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ENG 190: Research and Persuasion

This guide will help students taking ENG 190 with their research.

Bias, Defined

According to the AllSides Red Blue Dictionary:

This word has largely come to be seen as something negative - reflecting the undue influence of any sort of prejudice over our judgment or decision making. Since this influence is understood to distort that judgment and decision making, the goal is often taken for granted as to become free of bias" or "unbiased" in our assessments of the world around us.

This word "unbiased" is thus often synonymous with "objective" and "neutral." Out of this view, accusations of political bias are often made as an attack on various news networks or others presuming some kind of objectivity or neutrality - e.g., scientists and scholars.

From another perspective, some sort of standpoint or bias is an inherent and innate feature of the human mind - and something that literally cannot be "escaped" or "shelved." If that is true, some would argue this "bias against bias" may cause problems by pressing people to not acknowledge their biases and pretend they do not exist. As an alternative way to seek fairness and objectivity, diverse voices may be invited to acknowledge their biases in an open, transparent way that allows a discussion to be aware of what informs it.

It is important to be able to identify bias, especially when writing for a key audience in mind. One useful tool that can help is the Media Bias Chart, which provides a ranking system of bias level in hundreds (if not thousands) of media sources. This might be able to help you in determining a neutral source from one that may be trying to persuade. Click around and see if any of the chart positions surprise you!

Bias: It's Everywhere!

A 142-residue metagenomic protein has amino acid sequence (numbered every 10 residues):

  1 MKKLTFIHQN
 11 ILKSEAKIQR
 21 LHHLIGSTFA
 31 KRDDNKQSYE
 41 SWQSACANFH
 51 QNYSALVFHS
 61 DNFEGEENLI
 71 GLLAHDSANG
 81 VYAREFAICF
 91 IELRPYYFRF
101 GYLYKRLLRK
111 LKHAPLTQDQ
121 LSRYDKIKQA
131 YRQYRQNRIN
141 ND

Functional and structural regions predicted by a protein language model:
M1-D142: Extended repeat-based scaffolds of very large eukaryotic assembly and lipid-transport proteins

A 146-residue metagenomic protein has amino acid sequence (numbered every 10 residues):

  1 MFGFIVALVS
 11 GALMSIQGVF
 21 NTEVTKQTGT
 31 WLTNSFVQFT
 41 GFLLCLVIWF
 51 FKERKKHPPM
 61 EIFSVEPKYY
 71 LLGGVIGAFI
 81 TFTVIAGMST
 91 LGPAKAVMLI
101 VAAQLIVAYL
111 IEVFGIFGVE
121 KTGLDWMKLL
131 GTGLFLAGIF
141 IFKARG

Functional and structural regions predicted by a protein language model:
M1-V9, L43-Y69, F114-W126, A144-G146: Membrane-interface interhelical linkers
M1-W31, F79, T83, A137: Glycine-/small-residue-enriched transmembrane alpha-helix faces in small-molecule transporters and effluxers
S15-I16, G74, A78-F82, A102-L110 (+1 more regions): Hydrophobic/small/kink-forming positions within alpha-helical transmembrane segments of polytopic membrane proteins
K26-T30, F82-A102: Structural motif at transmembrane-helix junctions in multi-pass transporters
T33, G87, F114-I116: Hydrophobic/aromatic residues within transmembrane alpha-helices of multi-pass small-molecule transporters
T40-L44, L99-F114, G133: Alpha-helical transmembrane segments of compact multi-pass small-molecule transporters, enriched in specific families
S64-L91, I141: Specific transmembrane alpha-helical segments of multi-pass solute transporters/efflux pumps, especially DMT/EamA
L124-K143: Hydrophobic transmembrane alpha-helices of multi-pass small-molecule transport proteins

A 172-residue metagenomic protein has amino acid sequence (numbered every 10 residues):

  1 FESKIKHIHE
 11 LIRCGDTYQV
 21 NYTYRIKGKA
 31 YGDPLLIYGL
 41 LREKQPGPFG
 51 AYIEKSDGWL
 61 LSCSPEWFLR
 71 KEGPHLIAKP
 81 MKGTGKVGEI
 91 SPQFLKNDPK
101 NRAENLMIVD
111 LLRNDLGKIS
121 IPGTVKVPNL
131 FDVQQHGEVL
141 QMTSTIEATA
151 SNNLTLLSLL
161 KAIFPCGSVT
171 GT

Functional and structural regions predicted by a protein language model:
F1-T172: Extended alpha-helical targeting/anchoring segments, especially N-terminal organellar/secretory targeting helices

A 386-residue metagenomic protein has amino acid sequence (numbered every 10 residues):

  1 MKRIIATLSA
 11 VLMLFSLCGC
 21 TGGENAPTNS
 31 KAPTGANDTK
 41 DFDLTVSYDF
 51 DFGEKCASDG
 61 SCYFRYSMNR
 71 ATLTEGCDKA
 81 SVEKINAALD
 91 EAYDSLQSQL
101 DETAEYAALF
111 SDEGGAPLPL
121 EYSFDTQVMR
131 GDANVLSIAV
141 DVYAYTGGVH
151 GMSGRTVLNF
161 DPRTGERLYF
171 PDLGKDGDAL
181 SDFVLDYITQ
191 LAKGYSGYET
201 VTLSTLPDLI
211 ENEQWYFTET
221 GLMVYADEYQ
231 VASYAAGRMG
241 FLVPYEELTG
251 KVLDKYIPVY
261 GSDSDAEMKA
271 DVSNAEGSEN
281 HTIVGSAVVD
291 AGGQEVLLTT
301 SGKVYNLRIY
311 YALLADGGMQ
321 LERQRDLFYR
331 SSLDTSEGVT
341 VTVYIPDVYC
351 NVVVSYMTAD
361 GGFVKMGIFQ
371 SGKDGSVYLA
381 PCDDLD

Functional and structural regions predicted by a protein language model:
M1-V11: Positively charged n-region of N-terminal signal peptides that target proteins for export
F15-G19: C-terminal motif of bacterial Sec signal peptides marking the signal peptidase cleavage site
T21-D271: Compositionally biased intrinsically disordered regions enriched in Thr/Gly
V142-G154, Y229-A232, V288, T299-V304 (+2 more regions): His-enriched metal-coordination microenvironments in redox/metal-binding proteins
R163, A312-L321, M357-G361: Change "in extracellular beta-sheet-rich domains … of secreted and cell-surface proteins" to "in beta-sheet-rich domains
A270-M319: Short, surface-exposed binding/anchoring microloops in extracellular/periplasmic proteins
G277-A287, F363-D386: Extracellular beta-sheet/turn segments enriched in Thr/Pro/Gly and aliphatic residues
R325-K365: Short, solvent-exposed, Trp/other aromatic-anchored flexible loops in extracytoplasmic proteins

Whether we like to admit it or not, everyone has some sort of bias simply from being exposed to the beliefs and ideals of the environment in which they were raised. Taken a step further, what is now known as filter bubbles or echo chambers can limit the information that can even reach you in the virtual world. Below is a Ted Talk by Eli Pariser, who was one of the first people to recognize and name this phenomenon:

SIFT: A Way to Check Your Bias

While you're researching, practice SIFT to check the validity of a source:

  • Stop
    • Do you know the website or source of information? What is the reputation of both the claim and the website? If you don't have that information, use the next moves to get a sense of what you are looking at. 
    • What is your purpose? If you just want to repost, read an interesting story, or get a high level explanation of a concept, it probably good enough to find out whether the publication is reputable. If you are doing serious research, you might want to chase down individual claims and verify them independently.
  • Investigate the source
    • What do you already know about the website this article comes from?
      • It's a reliable, trusted news source-go ahead and read the article.
      • Don't know? Keep sifting...
    • Who wrote it? Would you consider them an authority on the topic?
      • Yes? Go ahead and read the article!
      • No? Seek out another source.
  • Find trusted coverage
    • Are there other articles that support and affirm the information in this article?
      • Yes! Bookmark them all-you will need them later.
      • No? Seek out a different article. 
  • Trace claims, quotes and media back to the original context
    • Is the article, video, research or image you're looking at original (not reposted)?
      • No? Track down the original source (or sources) instead!
      • Yes? Go ahead and read or watch the resource and gather information.
    • Is what your looking at the entire work, video, research study (not edited version)?
      • No? Track down the original source (or sources) instead!
      • Yes? Go ahead and read or watch the resource and gather information.